May God, therefore, give us guidance by His Spirit to see and understand and contemplate wondrous things out of His Word--the entrance of which giveth light to such as are in darkness, and the appropriation of which giveth understanding to the simple, wisdom to the foolish, and illumination to the blind. We care not for established creeds or doctrines or theological disputes, nor for the marginal notes we find in our various expository and reference Bibles. God has spoken, and that is sufficient. If Christians are content to abide by the revelation they have received at the hands of great men of the past--let them be content. But God is now leading His people onward and upward to higher heights, to greater depths, to vaster expanses of Truth and Glory than the saints have ever enjoyed or appropriated in the past. Therefore we fix our hopes and our eyes upon the God of increasing revelation, even on Him who is...Able to do...Exceedingly...Abundantly...Above all...That we ask...Or Think...According to the power...That worketh in us.

Let others look at the apostasy of a corrupt church system; but let us behold the unfolding glory of the true Church, and exult with the Apostle Paul, in the face of all opposition; "Unto Him be glory in the Church by Christ Jesus through all ages, world without end. Amen." (Eph. 3:20,21).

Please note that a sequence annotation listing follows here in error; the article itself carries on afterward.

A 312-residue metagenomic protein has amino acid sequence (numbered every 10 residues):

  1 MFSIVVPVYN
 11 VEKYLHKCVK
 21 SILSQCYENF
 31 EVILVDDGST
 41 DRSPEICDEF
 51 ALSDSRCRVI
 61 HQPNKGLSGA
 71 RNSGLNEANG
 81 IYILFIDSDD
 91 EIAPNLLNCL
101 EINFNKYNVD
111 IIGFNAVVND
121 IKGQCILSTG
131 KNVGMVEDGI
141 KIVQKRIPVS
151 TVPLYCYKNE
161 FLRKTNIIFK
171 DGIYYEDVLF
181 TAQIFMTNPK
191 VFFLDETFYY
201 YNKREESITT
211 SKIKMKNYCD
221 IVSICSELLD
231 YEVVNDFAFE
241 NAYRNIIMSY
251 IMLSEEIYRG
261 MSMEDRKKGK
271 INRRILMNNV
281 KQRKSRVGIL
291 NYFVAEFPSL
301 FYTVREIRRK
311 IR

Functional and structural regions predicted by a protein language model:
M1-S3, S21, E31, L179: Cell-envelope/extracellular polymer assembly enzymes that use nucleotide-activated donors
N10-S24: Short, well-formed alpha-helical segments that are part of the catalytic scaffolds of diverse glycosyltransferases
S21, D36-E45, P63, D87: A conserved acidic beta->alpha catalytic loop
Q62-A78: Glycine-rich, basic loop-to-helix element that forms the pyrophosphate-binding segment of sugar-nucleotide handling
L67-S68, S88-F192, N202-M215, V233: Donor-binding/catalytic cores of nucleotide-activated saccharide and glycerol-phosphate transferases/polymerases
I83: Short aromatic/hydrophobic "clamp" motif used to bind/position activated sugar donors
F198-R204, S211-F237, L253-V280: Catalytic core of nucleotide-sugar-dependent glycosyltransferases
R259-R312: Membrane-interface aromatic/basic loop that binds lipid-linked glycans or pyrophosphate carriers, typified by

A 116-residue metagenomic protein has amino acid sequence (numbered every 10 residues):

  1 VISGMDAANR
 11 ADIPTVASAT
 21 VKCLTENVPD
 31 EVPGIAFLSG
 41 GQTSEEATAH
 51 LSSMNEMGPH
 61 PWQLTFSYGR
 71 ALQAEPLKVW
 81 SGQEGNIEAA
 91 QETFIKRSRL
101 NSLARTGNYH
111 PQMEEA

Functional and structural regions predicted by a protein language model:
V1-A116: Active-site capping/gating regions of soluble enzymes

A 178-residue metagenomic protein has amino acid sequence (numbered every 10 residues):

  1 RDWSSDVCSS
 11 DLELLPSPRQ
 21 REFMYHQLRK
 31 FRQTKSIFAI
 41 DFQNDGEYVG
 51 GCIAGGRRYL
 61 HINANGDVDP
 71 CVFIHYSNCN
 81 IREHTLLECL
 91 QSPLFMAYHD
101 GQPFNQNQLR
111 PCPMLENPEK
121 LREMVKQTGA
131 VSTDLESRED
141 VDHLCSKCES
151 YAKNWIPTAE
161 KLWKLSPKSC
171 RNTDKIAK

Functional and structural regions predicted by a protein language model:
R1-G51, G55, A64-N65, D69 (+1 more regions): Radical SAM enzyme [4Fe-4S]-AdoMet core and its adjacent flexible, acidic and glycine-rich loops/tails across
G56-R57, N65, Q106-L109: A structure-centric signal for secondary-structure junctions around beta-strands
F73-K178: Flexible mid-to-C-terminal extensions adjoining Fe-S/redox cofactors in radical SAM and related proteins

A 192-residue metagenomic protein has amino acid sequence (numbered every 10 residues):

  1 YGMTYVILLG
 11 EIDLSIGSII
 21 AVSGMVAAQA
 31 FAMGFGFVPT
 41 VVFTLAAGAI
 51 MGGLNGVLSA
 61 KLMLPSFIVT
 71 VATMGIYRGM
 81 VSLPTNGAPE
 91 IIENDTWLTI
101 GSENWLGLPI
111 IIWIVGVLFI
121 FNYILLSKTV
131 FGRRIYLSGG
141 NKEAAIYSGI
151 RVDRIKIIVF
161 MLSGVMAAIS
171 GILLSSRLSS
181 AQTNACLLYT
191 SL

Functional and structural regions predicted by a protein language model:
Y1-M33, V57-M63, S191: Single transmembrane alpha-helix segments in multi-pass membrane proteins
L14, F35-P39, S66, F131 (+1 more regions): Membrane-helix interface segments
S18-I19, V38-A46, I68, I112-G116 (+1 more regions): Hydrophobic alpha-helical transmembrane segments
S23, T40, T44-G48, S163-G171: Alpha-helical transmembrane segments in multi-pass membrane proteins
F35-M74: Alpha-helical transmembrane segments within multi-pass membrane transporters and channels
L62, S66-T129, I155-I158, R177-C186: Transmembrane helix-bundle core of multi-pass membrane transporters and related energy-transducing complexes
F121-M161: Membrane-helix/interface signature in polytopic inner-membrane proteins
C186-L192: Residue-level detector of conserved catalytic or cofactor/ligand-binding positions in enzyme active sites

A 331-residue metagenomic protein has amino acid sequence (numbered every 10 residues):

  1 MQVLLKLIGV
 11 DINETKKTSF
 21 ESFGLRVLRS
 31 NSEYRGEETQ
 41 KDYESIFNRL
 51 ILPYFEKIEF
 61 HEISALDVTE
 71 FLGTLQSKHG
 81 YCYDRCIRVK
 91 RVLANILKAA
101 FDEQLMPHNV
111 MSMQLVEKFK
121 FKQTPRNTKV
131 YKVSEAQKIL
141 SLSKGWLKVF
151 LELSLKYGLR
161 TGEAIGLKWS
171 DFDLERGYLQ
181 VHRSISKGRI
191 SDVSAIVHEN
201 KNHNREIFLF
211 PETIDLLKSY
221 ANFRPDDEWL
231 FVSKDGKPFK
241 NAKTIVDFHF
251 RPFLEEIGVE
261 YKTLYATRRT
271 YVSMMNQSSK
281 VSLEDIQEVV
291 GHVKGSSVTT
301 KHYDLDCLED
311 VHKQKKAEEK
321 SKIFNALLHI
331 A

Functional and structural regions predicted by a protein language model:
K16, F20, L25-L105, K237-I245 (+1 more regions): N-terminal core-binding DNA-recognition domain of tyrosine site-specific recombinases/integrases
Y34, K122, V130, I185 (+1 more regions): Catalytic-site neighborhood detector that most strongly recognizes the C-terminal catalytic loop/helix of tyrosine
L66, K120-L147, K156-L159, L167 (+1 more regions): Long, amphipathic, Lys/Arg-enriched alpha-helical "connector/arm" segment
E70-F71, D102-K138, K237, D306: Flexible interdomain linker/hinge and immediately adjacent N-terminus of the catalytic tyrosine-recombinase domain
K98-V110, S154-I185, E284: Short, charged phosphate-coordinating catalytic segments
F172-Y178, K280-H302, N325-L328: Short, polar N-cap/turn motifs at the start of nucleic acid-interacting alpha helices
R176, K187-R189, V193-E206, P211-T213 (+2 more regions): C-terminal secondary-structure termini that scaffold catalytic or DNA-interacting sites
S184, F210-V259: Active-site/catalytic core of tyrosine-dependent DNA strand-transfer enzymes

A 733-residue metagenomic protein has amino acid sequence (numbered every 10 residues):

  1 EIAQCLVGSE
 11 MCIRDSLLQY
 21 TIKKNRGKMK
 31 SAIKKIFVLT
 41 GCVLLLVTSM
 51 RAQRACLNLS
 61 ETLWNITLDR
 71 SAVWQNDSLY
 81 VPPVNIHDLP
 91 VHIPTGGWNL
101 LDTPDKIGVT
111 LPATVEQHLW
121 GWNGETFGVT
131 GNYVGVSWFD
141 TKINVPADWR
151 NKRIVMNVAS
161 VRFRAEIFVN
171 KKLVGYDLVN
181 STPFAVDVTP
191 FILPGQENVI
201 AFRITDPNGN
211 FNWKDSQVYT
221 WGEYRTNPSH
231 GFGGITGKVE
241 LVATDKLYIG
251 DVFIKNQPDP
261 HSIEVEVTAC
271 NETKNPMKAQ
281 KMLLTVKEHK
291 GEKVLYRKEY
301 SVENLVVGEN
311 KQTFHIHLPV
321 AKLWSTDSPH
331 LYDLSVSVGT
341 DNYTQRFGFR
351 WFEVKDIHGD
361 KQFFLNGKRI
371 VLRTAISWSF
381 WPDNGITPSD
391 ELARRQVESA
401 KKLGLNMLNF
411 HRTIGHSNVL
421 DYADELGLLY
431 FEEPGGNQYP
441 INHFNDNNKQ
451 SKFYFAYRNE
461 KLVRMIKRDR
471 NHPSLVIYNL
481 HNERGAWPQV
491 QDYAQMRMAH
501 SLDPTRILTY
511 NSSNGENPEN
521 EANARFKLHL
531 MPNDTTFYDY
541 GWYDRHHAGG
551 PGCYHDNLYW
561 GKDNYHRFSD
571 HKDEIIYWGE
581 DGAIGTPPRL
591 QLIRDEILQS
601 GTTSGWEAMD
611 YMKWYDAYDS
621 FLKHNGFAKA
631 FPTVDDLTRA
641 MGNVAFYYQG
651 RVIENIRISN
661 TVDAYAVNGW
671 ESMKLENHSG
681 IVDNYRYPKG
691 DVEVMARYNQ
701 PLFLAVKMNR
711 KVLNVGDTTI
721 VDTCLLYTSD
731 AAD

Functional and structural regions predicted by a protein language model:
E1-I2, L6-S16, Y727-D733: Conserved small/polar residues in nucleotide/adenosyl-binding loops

We make no particular attempt in this study to distinguish between the Church, the Body, the Bride, the Sons, and so forth. That there are many different groups which may be included in the word "Church" is quite evident from the Scriptures, and from Creation itself. But the Lord knoweth them that are His in each particular group, and in His own good time it will be manifest. A building in its formative stages appears to be but one vast conglomeration of scaffolds, framework, brick and steel--and it is not too evident how many rooms there will be, and for what purpose the rooms are intended. But in the day of its completion it is all quite evident. So shall it be with the Church of Christ. For there are celestial bodies and terrestrial bodies; one glory of the sun, another of the moon, and another of the stars--and even one star differeth from another star in glory. So shall it be in the day of Christ, when each man is revealed in His own order according to the plan and purpose of God.